The catchphrase that seems to be picking up more and more steam is “cutting the cord” when referring to those that are dropping traditional cable TV for viewing choices or alternatives by other means. The reasons why differ greatly. For some its price, or affordability. For others, its convenience with the growing numbers of alternatives. And for some; they just refuse to pay for anything in a zealot like fashion. Although each group has different reasons the outcome is the same: diminishing viewership.
However, is “cutting the cord” really the reason for ESPN’s loss of millions viewers? Or, is that the easiest crutch of an excuse for what might really be happening? After all, media is, and always will be, the king of “inflated” numbers. So much so I garner when a CEO of any media company reads a term like “double seasonally adjusted” they smirk and think – “Rookies.”
It’s just the way it has, is, and will be played; and everyone understands it. None more so than those within the business itself, which is why a few things struck me.
Why wouldn’t ESPN™ (or Disney™ its parent company) go to great efforts to include or push the narrative that “cord cutting” doesn’t necessarily mean “all” that cut have tuned off? In other words: why aren’t numbers from alternative viewing sources highlighted as to show they might not be viewing there – but they are over here? Unless – they aren’t.
And if they’re not – why not? After all, there’s probably no other content infringement policing company for copyright and other applicable ownership rights than Disney and all its subsidiaries. You aren’t going to see it for free or on alternative platforms unless they want or allow for it. Period.
This would also imply if they allowed it (anywhere) it would be accounted for ( i.e., click views, etc.) in some manner of form from across the internet to help take the edge off. i.e., Sure we lost millions from cable, but as you can see here, they’ve just migrated over to this service/platform as an alternative. Monetizing the alternative is a work in progress. etc., etc.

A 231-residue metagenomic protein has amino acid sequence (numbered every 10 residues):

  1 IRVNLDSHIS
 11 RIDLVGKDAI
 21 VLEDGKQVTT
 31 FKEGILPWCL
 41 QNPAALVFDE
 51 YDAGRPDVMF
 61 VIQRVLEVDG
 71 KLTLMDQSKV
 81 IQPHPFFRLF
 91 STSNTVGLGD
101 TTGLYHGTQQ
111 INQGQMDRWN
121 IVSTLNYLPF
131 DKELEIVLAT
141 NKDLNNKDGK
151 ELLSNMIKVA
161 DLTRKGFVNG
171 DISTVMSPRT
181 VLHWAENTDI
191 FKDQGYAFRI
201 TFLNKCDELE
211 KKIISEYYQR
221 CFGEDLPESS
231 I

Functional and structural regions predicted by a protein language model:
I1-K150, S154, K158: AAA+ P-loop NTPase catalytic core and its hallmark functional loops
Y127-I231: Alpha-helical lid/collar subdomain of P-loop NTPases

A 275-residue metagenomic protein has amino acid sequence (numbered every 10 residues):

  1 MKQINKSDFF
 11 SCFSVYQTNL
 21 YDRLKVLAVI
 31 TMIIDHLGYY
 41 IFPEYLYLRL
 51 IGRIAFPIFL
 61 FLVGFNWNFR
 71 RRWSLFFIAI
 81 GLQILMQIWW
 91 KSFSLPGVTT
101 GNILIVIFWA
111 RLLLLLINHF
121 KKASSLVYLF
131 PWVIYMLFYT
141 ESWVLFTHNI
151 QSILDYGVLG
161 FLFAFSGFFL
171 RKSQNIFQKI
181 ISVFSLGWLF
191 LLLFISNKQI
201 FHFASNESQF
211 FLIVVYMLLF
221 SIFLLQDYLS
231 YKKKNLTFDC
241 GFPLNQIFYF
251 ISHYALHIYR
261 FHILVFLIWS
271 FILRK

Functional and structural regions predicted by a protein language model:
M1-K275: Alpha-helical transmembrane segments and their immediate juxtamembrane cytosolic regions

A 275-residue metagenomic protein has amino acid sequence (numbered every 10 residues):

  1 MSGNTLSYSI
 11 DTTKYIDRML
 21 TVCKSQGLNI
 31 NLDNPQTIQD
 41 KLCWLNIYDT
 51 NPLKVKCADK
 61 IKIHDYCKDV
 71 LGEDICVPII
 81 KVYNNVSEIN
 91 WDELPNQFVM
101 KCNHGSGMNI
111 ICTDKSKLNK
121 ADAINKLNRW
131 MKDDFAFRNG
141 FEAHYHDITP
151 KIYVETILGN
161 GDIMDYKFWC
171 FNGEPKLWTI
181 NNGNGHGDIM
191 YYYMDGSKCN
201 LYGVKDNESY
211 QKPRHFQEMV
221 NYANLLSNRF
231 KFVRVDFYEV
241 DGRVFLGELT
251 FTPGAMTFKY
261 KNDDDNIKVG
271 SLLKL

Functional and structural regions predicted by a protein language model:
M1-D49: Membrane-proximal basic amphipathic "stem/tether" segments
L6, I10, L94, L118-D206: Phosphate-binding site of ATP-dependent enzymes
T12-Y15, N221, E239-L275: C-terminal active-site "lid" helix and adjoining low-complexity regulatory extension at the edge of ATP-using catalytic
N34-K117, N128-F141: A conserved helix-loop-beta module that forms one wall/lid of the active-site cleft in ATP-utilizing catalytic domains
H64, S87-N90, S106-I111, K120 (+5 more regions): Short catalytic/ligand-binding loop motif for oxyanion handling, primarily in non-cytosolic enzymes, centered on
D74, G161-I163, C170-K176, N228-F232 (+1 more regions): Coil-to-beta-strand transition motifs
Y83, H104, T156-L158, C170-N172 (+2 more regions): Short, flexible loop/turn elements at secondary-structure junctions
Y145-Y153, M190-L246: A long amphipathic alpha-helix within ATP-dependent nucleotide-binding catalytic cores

However, that seems not to be the case. The case appears – they’ve not only cut: they’ve tuned out or turned off the programming entirely. Why?
It’s hard to say. However, if I use myself as an example, I believe I know a large part of the underlying reason:
ESPN (like a few notable others such as NBC™) has seemingly transformed at near hyper-speed from sports reporting – to political sports reporting. The political edge now rampant throughout the shows, games, interviews, et al is overbearing, overburdening, and overdone.
Here’s what I know from my own experience: It has become near impossible to turn on something that was originally created for pure entertainment value without now being bombarded with how the “political football” issue of the day is being addressed by the commentators, sideline crews, as well as players and coaches. e.g., I tuned in to watch a football game – not a game about how today’s “political football” is handled and won. i.e., gun control, domestic violence, civil unrest, global warming, etc., etc., on, and on.
Important issues all. However, is there no respite today as to maybe catch a breather and just enjoy a sporting event and its minutia without having today’s “political football” and all its baggage forced down my throat by sports casters, players, and more? It would be one thing if these shows mentioned these topics when appropriate. But now? One would think they were watching a Sunday morning news show rather than a sports channel. Everyday 24/7.